Antidepressant Treatment Outcomes of Psychogenic Movement Disorder
J Clin Psychiatry 2005;66(12):1529-1534
© Copyright 2017 Physicians Postgraduate Press, Inc.
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Background: Psychogenic movement
disorder (PMD) is a subtype of conversion disorder.
We describe the outcomes of a series of PMD
patients following antidepressant treatment.
Method: Twenty-three outpatients
with chronic PMD, diagnosed using Fahn and Williams' criteria, underwent psychiatric
assessment. The patients were referred for assessment
and management from January 2003 to July 2004. Fifteen agreed to be treated with
antidepressants. Patients received citalopram or paroxetine;
those who did not respond after 4 weeks of taking
an optimal dose were switched to venlafaxine. Concurrently, 3 had supportive psychotherapy, and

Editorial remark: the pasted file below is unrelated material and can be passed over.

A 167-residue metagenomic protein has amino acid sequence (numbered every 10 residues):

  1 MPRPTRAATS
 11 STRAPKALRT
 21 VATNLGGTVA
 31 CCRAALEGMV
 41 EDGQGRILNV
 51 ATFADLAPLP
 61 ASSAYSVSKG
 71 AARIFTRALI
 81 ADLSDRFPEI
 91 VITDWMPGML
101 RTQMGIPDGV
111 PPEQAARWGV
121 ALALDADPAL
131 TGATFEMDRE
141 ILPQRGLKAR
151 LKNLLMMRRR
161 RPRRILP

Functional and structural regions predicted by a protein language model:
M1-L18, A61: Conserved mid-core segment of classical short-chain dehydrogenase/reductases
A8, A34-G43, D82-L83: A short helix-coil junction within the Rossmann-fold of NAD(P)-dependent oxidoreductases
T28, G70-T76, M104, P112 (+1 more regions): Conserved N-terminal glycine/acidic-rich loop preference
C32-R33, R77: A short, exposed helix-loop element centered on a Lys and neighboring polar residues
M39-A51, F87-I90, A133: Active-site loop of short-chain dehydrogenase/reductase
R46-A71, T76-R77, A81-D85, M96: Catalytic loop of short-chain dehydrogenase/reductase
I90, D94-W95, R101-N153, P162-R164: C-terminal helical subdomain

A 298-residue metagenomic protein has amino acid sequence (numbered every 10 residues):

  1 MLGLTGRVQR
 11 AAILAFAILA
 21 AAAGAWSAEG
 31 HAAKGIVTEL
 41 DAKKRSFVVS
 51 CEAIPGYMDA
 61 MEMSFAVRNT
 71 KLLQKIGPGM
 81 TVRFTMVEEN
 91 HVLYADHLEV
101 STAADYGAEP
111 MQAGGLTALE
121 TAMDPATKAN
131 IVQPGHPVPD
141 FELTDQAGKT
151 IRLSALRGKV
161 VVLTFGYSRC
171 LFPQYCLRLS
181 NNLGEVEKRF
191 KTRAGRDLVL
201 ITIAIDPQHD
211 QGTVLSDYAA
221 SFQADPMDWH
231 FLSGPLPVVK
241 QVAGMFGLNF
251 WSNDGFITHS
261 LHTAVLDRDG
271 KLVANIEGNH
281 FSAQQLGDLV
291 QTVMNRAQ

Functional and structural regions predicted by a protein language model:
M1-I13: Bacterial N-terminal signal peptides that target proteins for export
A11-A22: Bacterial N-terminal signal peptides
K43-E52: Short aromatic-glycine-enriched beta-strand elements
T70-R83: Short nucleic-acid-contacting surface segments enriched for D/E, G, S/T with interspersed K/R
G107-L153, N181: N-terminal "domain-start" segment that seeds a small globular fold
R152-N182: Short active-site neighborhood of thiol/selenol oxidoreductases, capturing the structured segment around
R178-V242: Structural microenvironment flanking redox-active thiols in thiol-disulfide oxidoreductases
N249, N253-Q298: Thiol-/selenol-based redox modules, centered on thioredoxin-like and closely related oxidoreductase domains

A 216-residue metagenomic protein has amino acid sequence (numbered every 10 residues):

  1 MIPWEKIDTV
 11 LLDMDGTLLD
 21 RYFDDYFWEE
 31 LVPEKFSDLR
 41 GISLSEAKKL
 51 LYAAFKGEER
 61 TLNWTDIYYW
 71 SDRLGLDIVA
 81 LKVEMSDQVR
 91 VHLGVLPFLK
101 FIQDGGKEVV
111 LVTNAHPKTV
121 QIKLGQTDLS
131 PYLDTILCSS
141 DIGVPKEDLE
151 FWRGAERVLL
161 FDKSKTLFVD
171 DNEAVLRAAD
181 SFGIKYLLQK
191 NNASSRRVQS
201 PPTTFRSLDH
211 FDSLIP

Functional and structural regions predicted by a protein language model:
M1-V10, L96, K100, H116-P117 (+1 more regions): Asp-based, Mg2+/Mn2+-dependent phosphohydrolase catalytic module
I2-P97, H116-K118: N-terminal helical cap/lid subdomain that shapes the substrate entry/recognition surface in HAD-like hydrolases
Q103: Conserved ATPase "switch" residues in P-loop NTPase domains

1 had family intervention. Assessments included the DSM-IV-based Mini-International
Neuropsychiatric Interview and scales measuring
depression, anxiety, and motor and global severity.
Results: Eighteen patients (78%) had at least
1 Axis I diagnosis in addition to the somatoform diagnosis, and 3 (13%) had somatization
disorder. Five (22%) had previous psychiatric
contact. Nine (39%) had previously been treated with
antidepressants, but only 4 (17%) had adequate
trials. No significant differences existed in patient
characteristics between treated and untreated
groups. Among treated patients, Montgomery-Asberg Depression Rating Scale scores improved
from baseline (p < .01). Two treated subgroups
were identified: 10 patients (67%) had primary
conversion disorder, of whom 8 had marked motor
and global improvements with 7 complete
remissions, and 5 (33%) had primary hypochondriasis,
somatization disorder, or probable factitious
disorder/malingering, of whom none improved. All of
the patients with primary conversion disorder had
a current or previous depressive or anxiety
disorder compared with 40% (N = 2) of the patients
with additional somatoform diagnoses.
Discussion: Our preliminary findings
suggest that chronic PMD with primary conversion
symptoms and with recent or current depression or anxiety may respond to antidepressants.
Further well-designed studies, now under way, are
required to confirm these findings.